As you would with crunches, do as many reps as you can in one set. You could also do bicycles for one minute, alternating between them and crunches to give your abdominal muscles and legs a slight break.
For exercises you can do without a lot of space, stand up! Standing exercises are simple, versatile and require little room to do, ideal for apartment dwellers who need a way to workout. Try some of the best workouts for small spaces with standing room:
You won’t actually sprint around with this exercise, just pick up your knees. Run or jog in place, lifting your knees to or above hip-height. Put your arms out with your palms down at the height you need to reach with your knees and try to hit your hands. You can also move your arms, bent at 90-degree angles, back and forth as you lift your knees. Do a 30-second set with a quick breather and repeat three to five times.
Also known as star jumps, jumping jacks require enough room to stand and jump. Check if you have enough space around you to jump with your legs out to the sides and raise your arms above your head. Stand clear of walls or furniture as best as you can in your space, then do some jumping jacks. Do at least 10 in a set or go continuously for a minute.
Try to land lightly on the balls of your feet instead of flat or on your heels — any neighbors downstairs will appreciate your gentle landing. And if you don’t have a lot of room, try to keep your arms down instead of sweeping them to the sides and up in the air. You can also try jumping out with your feet and lifting your arms straight up and down from your sides as you jump.
Scissor jumps are another type of cardio for small spaces. You’ll only need enough space to move your feet in front of and behind you, making them a good alternative to jumping jacks if you don’t have the room. Start in a staggered standing position with one foot in front of you and one behind. The further apart you have your feet, the more impact you’ll get. Jump up and switch your legs in midair, then repeat quickly for 30 seconds.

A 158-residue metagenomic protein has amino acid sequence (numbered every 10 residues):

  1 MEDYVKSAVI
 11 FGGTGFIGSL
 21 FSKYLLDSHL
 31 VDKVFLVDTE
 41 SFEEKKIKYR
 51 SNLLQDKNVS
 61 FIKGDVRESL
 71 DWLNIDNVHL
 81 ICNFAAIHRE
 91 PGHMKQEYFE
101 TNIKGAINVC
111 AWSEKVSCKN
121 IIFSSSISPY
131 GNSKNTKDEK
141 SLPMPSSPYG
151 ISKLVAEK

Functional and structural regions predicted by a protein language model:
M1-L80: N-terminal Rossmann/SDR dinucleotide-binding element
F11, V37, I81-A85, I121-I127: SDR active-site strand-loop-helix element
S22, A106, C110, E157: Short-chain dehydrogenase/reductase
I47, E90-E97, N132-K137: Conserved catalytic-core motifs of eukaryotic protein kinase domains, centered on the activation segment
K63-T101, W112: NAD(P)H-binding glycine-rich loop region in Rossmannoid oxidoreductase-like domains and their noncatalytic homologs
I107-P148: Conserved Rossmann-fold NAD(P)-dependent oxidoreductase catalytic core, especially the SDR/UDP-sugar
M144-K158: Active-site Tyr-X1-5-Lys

Move your arms as you jump with the arm opposite your front leg bent at the elbow and in front of you. Swing your arms back and forth for a bit of a cardio boost. For a higher-impact workout, jump in the air and land in a lunge with the knee of your back leg almost touching the ground. Spring up from that position, switch your leg positions and land in another lunge.
This side-to-side squat gets your blood pumping and works your legs. Start in a standing position with your feet a little more than hip-width apart. Bend your legs and lower your body, keeping your knees over your ankles, not past them. Bend your elbows and hold your hands together in front of your chest to help keep your balance. Step to the side with one leg, leaning into a squat. Return to the start position and do the same with the other leg.
Repeat these steps, lunging to the side and returning to your standing position. Go for a minute, then rest for about 20 seconds and repeat a few times. To stretch your legs and work your muscles more, hold each lunge for a couple of seconds before you return to the center.
Work those arms with a bit of standing weight training based on what part of your arms you want to tone. Grab hand weights in whatever size you have or can manage. Alternate between basic bicep curls, where you start with your arms down and bend up at the elbows, and overhead presses where you push your arms above your head. Add in sets of triceps kickbacks, bending forward at the hips with a flat back and straightening your arms back until they’re parallel with the floor.
Full gallon-sized water jugs, heavy canned goods, laundry detergent bottles and different household items work as stand-in weights if you don’t have any. Just make sure everything is sealed or closed tightly before swinging it around your apartment. If you don’t have two of those items on hand, do workouts without the weights. Use your body and focus on squeezing and using certain muscles as you move.